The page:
When in life are we most creative? Do we peak when we are young and energetic, or old and experienced? It's a question with which scientists and writers have long struggled. For some reason, novelists are often the principal subject of these studies of age and creativity. Here are three very different takes, all insightful and convincing in their own way.

  • We Peak Young  The New York Times' Sam Tanenhaus, age 54, acknowledges "an essential truth about fiction writers: They often compose their best and most lasting work when they are young. 'There’s something very misleading about the literary culture that looks at writers in their 30s and calls them budding or promising, when in fact they’re peaking,' Kazuo Ishiguro told an interviewer last year. Ishiguro (54 when he said this) added that since the age of 30 he had been haunted by the realization that most of the great novels had been written by authors under 40."
It is a mistake to assume that because they are young — at least according to our culture’s ever expanding notion of youth, when 40, or even 50, is "the new 30" — they must be poised midway up Parnassus, with higher achievements to come. The trouble, perhaps, is that this definition of “young writer,” which owes less to literary considerations than to the intersecting categories of sociology and marketing, muddies our understanding of how truly original, enduring fiction comes to be written. Worse, it threatens to infantilize our writers, reducing them to the condition of permanent apprentices who grind steadily toward “maturity” as they prepare to write their “breakthrough” books.
  • We Peak in Middle Age  Science journalist Jonah Lehrer, age 28, writes, "it's hard to settle this argument using anecdotes. Fortunately, a psychologist at UC-Davis, Dean Simonton, has assembled the historiometric data. He finds that the vast majority of disciplines obey an inverted U curve of creativity. The shape of the curve captures the steep rise and slow fall of individual creativity, with performance peaking after a few years of work before it starts a slow, gradual decline."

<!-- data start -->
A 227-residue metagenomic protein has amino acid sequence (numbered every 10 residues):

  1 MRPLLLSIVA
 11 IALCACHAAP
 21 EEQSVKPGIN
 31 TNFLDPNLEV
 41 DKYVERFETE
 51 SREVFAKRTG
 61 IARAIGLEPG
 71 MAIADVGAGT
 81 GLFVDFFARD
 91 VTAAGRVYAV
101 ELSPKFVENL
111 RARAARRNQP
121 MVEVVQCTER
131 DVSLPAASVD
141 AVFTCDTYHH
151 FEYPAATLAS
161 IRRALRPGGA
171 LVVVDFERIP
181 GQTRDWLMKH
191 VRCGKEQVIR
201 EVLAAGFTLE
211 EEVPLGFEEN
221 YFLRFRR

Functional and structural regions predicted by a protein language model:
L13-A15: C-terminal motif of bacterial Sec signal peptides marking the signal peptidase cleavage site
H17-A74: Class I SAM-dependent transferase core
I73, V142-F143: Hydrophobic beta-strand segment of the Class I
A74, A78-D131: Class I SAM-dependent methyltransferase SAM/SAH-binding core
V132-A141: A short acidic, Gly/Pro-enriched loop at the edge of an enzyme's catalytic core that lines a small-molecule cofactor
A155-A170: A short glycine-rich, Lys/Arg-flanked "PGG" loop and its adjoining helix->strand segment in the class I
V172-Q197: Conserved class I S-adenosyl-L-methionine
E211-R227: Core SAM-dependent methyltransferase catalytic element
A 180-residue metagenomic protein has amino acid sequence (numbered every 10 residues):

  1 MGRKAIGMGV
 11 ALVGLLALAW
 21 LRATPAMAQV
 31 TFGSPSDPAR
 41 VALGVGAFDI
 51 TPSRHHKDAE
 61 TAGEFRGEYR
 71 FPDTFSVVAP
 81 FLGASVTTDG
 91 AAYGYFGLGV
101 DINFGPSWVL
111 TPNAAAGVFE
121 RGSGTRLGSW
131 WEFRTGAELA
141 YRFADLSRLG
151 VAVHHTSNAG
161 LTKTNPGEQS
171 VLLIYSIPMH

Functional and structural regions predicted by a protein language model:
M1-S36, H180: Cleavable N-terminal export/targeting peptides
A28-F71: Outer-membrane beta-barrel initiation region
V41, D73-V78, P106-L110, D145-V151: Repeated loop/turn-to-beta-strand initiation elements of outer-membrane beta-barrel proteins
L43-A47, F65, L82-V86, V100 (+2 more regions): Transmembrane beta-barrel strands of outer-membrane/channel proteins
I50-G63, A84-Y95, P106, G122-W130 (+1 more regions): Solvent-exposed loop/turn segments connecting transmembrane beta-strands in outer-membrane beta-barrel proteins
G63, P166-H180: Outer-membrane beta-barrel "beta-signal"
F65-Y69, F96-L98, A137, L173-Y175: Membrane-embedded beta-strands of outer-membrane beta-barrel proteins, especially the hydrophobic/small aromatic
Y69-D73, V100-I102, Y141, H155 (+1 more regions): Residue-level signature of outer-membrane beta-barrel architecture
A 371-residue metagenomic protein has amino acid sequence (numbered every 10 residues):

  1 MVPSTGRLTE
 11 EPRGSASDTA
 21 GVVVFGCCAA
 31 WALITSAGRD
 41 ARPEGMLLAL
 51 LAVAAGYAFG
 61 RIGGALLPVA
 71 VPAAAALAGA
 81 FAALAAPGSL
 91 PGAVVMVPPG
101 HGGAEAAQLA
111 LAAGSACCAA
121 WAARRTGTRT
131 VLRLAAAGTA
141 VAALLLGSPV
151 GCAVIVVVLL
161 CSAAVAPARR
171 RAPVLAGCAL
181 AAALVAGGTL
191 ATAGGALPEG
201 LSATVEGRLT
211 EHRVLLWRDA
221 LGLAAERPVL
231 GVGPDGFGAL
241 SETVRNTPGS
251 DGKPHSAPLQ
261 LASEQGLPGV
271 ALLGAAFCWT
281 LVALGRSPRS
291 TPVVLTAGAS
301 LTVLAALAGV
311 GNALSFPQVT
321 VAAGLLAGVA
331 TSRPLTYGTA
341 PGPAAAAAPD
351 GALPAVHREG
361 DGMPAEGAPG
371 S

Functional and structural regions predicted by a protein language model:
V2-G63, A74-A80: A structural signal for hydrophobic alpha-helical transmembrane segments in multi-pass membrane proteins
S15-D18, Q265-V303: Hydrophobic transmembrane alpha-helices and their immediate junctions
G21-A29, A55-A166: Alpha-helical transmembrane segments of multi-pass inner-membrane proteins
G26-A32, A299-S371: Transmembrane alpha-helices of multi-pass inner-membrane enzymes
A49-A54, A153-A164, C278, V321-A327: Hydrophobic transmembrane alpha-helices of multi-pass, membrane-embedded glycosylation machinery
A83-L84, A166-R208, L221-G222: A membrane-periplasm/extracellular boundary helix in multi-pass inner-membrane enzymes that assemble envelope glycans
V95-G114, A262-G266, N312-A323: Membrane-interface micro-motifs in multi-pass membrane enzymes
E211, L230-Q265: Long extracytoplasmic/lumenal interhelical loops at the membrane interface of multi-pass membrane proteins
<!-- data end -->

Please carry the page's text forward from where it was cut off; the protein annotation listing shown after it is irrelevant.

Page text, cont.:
For instance, Simonton has found that poets and physicists tend to produce their finest work in their late 20s, while geologists, biologists and novelists tend to peak much later, often not until they reach late middle age. Simonton argues that those disciplines with an "intricate, highly articulated body of domain knowledge," such as physics, chess and poetry, tend to encourage youthful productivity. In contrast, fields that are more loosely defined, in which the basic concepts are ambiguous and unclear - examples include history, literary criticism and biology - lead to later peak productive ages. It takes time to master the complexity; we need to make lots of mistakes before we get it right. According to Simonton, novelists fall into this second category. Unlike poets, who peak early and fade quick, fiction writers tend to ripen and mature with age. Henry James is not the exception - he is the rule.
  • We Peak Old (Sometimes)  The New Yorker's Malcolm Gladwell, age 45, writes, "Genius, in the popular conception, is inextricably tied up with precocity—doing something truly creative, we’re inclined to think, requires the freshness and exuberance and energy of youth." But that's all wrong, he argues. "Some poets do their best work at the beginning of their careers. Others do their best work decades later. Forty-two per cent of Frost’s anthologized poems were written after the age of fifty. For Williams, it’s forty-four per cent. For Stevens, it’s forty-nine per cent." Gladwell says creativity can be divided into two types, "conceptual and experimental." Conceptual thinkers peak young, but experimental thinkers peak old. The "late bloomers" have a unique process of "tentative and incremental" exploration that takes decades, such that the great works come late in life.